Amazon has knuckles rapped for misleading advertising

Channel News

Prime next day delivery service doesn’t do what it says on the tin says ASA

Amzon has had its knuckles rapped by the Advertising Standards Authority (ASA) for not properly clarifying its advertising about its Prime delivery service.

The online retailer was taken to task over its premium one-day delivery service following complaints that customers had been left waiting for orders.

Amazon claims in its advertising that its Prime service gives customers “free guaranteed one day delivery” to eligible items delivered to all mainland UK addresses.

Its marketing materials stated: “Amazon Prime – All You Can Eat One-Day Delivery” the website outlined some of the benefits of subscribing to Amazon Prime including, “Unlimited FREE One-Day Delivery on millions of eligible items sold by”, “Express Delivery for £4.49 per item” and “No minimum purchase required”

However, the ASA was forced to investigate these claims after three customers complained that the offer was misleading. This was because they had signed up to the service but found that a significant number of orders were not delivered within one day.

Amazon tried to defend itself, telling the ASA that Prime customers were given a guaranteed delivery date when placing an order. However this would not necessarily be one day after the order was placed and could in fact be one business day after the order was due to be dispatched depending on the time the order was placed.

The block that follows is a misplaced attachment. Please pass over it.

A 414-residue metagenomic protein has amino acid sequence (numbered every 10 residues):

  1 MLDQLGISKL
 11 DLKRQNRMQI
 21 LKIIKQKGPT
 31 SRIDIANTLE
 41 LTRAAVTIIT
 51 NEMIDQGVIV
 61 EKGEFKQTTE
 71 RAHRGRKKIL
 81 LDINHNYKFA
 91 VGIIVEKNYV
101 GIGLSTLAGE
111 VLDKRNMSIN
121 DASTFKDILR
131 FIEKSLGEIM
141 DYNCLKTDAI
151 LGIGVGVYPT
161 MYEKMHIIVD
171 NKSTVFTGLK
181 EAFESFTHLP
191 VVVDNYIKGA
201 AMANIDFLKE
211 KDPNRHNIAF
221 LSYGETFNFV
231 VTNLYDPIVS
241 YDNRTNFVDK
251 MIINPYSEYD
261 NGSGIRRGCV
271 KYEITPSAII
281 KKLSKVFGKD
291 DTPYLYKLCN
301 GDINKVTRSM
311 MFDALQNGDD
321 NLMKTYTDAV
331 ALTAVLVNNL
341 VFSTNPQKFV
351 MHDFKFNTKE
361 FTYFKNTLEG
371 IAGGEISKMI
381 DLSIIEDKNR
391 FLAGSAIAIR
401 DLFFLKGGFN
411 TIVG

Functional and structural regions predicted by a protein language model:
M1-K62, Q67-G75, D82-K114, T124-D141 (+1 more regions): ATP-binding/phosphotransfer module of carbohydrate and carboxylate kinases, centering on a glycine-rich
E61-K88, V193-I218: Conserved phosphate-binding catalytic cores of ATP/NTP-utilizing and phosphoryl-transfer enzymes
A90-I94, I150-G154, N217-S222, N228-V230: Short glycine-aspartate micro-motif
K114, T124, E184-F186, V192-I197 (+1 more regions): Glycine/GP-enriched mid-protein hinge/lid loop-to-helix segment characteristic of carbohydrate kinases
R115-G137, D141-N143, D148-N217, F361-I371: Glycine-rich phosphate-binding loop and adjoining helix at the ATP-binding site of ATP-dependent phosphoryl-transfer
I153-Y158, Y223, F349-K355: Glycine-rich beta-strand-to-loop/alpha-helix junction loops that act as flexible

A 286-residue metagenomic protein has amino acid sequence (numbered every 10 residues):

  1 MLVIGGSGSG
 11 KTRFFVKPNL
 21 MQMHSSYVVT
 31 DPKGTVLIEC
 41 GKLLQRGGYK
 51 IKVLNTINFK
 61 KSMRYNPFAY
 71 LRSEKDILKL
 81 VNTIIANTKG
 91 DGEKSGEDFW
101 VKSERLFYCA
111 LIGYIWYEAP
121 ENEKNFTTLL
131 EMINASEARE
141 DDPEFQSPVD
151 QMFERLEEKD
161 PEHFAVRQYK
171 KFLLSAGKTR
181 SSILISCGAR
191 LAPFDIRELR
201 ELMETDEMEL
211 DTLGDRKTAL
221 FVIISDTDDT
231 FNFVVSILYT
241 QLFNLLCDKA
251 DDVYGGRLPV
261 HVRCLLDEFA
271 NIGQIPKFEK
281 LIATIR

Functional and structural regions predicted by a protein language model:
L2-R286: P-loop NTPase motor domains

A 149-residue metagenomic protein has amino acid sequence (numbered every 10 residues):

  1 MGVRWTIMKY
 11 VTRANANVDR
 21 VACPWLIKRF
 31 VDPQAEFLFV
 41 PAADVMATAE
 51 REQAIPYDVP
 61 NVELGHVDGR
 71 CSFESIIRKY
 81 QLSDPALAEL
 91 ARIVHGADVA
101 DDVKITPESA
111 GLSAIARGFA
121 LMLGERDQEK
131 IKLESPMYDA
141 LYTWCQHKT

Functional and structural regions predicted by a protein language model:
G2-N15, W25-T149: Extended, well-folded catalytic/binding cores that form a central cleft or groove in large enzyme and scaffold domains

However, the ASA wasn’t convinced and upheld the claims, pointing out that Amazon didn’t make it clear that “one-day” could mean the day after the product was dispatched.

It also pointed out that Amazon used Royal Mail’s first class service for these deliveries, which Royal Mail states can take between one and two days. As a result this was described by the ASA as “non-guaranteed” which contradicted Amazon’s claims of “guaranteed” and thus made them misleading.

Amazon has been ordered to now change its advertising.

The ASA told Amazon to include a clear qualification on pages which stated “one-day delivery” that this referred to one day after dispatch. It also told the company to remove the claim that the service was guaranteed until it could be substantiated.

We contacted Amazon to find out if it would be changing the way it delivered items. An employee in customer services told ChannelBiz: “We do use Royal Mail, but then we also use contracted services too.

“We have no plans at this point to change the way we do our deliveries. The majority of our customers are pleased with the delivery service we provide on both standard and with Prime.”

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